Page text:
A long time ago in an Employment Tribunal far, far away the forces of Claimants crossed lightsabers of justice with the forces of Respondents on a daily basis. However, on 29 July 2013 Claimant forces suffered a catastrophic blow with the introduction of fees. In fact, the fee regime struck with a force that was so powerful it made the Death Star’s superlaser look like a nerf gun.
In the last quarter before the introduction of Claimant fees the Employment Tribunal received a total of 44,334 claims to be battled out across the metaphorical galaxy of England and Wales. In the same quarter in the year following the introduction of fees this figure had fallen by 81% to just 8,533 claims.
Since that time, it appears single Claimants have felt the introduction of fees most keenly amongst Claimant forces. According to the latest figures published by the Ministry of Justice, in the quarter ending March 2015 just 4,229 single claims were received by the Employment Tribunal. When compared to the last full quarter before the introduction of fees, this represents a 67% drop off in single claims received.
A new hope for Claimant forces…!
Last month the Government announced that it will make good on its promise to review the fee regime. A promise the Government made when it introduced the system back in July 2013. Given the substantial drop off in claims brought since that time, it may come as some relief to Claimant forces that the scope of the review will include, amongst other objectives, an assessment on the impact of fees on access to justice. In addition to the Government’s review, the Commons Justice Select Committee has just launched an inquiry into court and tribunal fees to consider, amongst other objectives, the impact of Claimant fees on access to justice.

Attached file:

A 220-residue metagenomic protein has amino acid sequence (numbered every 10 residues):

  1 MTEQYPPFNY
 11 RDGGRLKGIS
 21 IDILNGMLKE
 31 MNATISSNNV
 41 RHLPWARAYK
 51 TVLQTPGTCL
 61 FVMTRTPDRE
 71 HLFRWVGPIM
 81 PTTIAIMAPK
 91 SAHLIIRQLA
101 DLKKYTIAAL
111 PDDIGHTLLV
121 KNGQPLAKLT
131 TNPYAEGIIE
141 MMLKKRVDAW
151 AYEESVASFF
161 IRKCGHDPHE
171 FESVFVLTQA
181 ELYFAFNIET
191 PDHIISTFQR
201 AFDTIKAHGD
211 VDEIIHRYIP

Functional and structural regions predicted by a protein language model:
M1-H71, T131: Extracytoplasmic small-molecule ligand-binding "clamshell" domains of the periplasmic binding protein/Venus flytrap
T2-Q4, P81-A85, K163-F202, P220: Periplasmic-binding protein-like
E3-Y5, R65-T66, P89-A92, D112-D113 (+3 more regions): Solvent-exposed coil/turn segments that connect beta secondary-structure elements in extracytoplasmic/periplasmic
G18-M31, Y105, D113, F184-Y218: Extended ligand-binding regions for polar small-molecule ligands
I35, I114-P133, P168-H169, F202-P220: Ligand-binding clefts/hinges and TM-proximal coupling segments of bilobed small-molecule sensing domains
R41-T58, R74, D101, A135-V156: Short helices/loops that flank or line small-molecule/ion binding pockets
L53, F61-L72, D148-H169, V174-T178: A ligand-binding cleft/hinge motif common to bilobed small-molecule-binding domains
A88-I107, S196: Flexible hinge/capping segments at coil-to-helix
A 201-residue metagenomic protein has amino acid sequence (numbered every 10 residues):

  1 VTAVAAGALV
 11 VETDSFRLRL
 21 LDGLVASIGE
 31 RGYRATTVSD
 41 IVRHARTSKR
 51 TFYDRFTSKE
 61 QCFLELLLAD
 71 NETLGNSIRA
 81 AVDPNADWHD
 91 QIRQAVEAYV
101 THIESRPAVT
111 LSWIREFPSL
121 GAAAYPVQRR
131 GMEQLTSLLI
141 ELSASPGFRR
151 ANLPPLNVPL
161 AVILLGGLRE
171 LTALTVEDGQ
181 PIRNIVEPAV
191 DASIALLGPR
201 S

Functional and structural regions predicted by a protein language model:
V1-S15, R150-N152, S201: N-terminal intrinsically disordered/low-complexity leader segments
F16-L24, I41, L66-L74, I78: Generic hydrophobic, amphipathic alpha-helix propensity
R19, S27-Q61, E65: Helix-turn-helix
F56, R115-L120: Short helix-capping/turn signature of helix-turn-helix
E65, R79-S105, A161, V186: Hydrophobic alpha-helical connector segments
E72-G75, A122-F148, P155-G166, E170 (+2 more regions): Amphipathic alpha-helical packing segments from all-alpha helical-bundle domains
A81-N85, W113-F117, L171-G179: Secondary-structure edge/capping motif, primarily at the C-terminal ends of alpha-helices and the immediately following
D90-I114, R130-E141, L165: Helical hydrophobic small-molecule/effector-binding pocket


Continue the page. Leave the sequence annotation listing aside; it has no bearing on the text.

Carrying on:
Perhaps grounds for optimism amongst Claimant forces then? Well, probably not. The public sector union, Unison, has met with some resistance when challenging the current fee regime. Both of its applications for a judicial review of the system have been dismissed, although appeals against both decisions are awaited. It is interesting that the High Court’s rationale for rejecting Unison’s second application was in part that the “striking” drop in claims since the introduction of the new fee regime was not necessarily due to Claimant’s inability to pay rather than their unwillingness. Perhaps then, for Unison spearheading the vanguard of the Claimant forces, the Government’s review and the Select Committee’s inquiry into fees will both come too late, given that the Court of Appeal deliberated on Unison’s judicial review application appeal on 16 and 17 June 2015.
We now wait to see what happens over the coming months both in respect of Unison’s direct challenge to the fee regime and also the outcomes to the inquiry and the review. However, many commentators would agree that with a majority Conservative Government in power the fee system is here to stay but one outcome of the review, inquiry and appeal may well be a reduction in the level of fees charged. So are we about to witness a return to the pre July 2013 days of high volume litigation in Employment Tribunals? Well, put it this way: if you want to see a force awakened then it opens in cinemas on 18 December 2015.